My condolences to former Australia captain Ricky Bunting on Saturday Vertigo Shane Warren diesHe described him as the best football player he played with or against. Warren, 52, passed away on Friday due to a suspected heart attack. “It’s hard to put this into words. I first met him when I was 15 at the academy. He gave me my own nickname. We’ve been teammates for over a decade, riding all the ups and downs together. Through it all he was someone I could always count on. On him, someone who loves his family,” Ponting tweeted.
“Someone who will be there for you when you need him and always put his buddies first. The greatest thrower I’ve ever played with or against. RIP King. My thoughts are with Keith, Bridgette, Jason, Brooke, Jackson and Summer,” he added.
In another video, Ponting tearfully praised Warren and said it would take some time for the news to break. Lots of those memories.
Watch Ponting’s tribute to Warne here:
Warren was one of the most influential cricketers in history. He almost single-handedly reinvented the art of leg rolling when he broke onto the international scene in the early 1990s, and by the time he retired from international cricket in 2007, he had become the first bowler to reach 700 Test wickets.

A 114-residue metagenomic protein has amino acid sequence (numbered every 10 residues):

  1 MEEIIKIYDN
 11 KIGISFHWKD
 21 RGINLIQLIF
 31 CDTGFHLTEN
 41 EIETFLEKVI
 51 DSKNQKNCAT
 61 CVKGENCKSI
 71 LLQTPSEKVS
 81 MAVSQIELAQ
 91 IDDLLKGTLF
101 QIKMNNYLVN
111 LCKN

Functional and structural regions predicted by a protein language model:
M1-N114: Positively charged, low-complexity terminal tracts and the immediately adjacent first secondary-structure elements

A pivotal figure in Australia’s victory in the ICC Cricket World Cup in 1999, when he was a man of the match in both the semi-finals and finals, Wisden Cricketers’ Almanack recognized Shane’s accomplishments by naming him one of the Five Cricketers of the 20th Century. .
Warren finished his international career with 708 Test points and 293 in the One-Day Internationals, making him the second-highest all-time international wicket-taker behind his great friend and rival Muttiah Muralitharan of Sri Lanka (1,347). Shane has also led Australia in 11 one-day internationals, winning 10 and losing only once.
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